The Lucky One

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She sensed something was wrong that last night in the Midwestern city. He was drinking too much. They almost argued and everything felt filled with anxiety. He was distant.The intensity of their passion was more than it had ever been. She was almost afraid he was going to hurt her. He came close but bailed out at the last moment.

The next morning, she knew something was wrong. He handed her his prize baseball cap, commenting it had his DNA in it. He looked at her like he was trying to remember and forget, all at the same time. When they got to the airport, she turned around and he had vanished.

In the few days that were left, he sent messages to her that talked about trust. Over and over, he spoke of trust and long-term commitment. She believed him still. She had known him so long, but they had never connected on such a deep level before. She could relax about their relationship. He said it was for the long haul.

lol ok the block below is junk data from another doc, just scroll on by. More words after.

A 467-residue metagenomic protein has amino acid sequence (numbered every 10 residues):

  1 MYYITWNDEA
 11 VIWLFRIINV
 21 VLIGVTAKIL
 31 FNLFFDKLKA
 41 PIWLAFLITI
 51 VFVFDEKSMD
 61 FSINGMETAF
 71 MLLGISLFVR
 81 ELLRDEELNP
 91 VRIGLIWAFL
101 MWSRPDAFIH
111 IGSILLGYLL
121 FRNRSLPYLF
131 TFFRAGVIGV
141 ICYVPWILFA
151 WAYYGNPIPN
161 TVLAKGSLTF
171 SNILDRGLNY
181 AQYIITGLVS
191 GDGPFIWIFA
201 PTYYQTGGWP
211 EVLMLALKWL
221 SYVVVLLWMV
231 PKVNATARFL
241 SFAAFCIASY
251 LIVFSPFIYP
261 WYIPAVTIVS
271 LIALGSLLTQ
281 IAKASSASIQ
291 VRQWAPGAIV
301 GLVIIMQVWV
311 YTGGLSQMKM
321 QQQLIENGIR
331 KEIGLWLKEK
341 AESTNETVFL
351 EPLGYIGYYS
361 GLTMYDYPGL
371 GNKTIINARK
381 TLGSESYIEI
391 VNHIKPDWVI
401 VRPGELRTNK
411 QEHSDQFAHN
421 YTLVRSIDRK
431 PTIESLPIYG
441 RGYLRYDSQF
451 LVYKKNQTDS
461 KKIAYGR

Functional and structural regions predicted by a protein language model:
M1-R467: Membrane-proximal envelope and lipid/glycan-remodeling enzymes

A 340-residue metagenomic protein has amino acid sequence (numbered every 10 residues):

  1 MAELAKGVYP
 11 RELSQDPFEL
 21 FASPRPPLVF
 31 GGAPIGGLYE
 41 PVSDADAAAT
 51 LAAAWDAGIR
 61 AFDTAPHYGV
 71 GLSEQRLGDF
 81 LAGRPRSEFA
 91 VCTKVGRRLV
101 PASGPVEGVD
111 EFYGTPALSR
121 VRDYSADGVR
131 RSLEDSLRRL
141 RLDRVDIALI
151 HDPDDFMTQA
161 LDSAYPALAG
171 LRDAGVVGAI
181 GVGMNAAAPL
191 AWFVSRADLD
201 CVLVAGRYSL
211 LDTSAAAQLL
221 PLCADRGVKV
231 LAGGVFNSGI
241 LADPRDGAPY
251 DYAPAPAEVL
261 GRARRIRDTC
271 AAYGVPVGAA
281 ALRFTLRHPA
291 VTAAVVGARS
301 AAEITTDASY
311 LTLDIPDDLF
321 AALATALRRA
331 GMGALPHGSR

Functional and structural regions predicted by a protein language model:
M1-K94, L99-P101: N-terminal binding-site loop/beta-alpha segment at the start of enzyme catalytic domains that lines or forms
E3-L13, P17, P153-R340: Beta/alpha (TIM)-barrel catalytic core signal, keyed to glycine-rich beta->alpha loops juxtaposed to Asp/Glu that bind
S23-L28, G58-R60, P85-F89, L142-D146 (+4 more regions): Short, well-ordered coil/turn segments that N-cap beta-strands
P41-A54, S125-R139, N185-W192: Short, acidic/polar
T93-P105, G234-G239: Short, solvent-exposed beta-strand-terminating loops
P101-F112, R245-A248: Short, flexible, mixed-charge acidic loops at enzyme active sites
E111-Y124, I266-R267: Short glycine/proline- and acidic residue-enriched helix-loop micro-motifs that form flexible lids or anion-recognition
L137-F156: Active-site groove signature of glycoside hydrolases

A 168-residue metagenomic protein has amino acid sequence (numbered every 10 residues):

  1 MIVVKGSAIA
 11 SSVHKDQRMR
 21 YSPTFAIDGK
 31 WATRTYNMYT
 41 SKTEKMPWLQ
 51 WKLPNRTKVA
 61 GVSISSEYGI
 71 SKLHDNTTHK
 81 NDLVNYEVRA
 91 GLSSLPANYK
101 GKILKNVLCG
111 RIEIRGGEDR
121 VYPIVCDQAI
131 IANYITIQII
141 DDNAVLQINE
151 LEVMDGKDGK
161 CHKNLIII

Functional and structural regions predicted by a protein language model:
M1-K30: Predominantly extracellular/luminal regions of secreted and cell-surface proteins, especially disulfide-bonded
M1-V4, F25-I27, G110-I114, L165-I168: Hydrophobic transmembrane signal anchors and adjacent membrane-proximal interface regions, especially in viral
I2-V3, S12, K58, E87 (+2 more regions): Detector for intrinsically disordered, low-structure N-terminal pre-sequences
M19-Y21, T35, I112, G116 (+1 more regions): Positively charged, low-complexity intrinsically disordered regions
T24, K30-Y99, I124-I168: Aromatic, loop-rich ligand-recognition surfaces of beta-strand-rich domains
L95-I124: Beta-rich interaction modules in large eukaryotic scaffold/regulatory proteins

Then she got the note. The note using their special love words, supposedly from her, the other one. Telling her that he had come home, that it was over. He sent her one note, telling her the same thing. She believed that for weeks. He tried to be cruel. He sent her a message, ostensibly from the other one, telling her he forgave her. For what? Then she received several emails. They were supposed to be from the other one, but they weren’t. He gave himself away by using the first personal pronoun and two initials he always used to refer to himself.

It all fell into place. He had broken off the relationship himself and blamed the other one. He had been as cruel as possible while preaching words of love and commitment and trust.

She looked in the water. He wasn’t worth anything. Not her tears, not her heartache. She was the lucky one. Now if she could only make herself believe it.

2 thoughts on “The Lucky One

  1. Sounds like your female character could have used a dose of my Nana’s advice: Your soul mate is not another person’s spouse.

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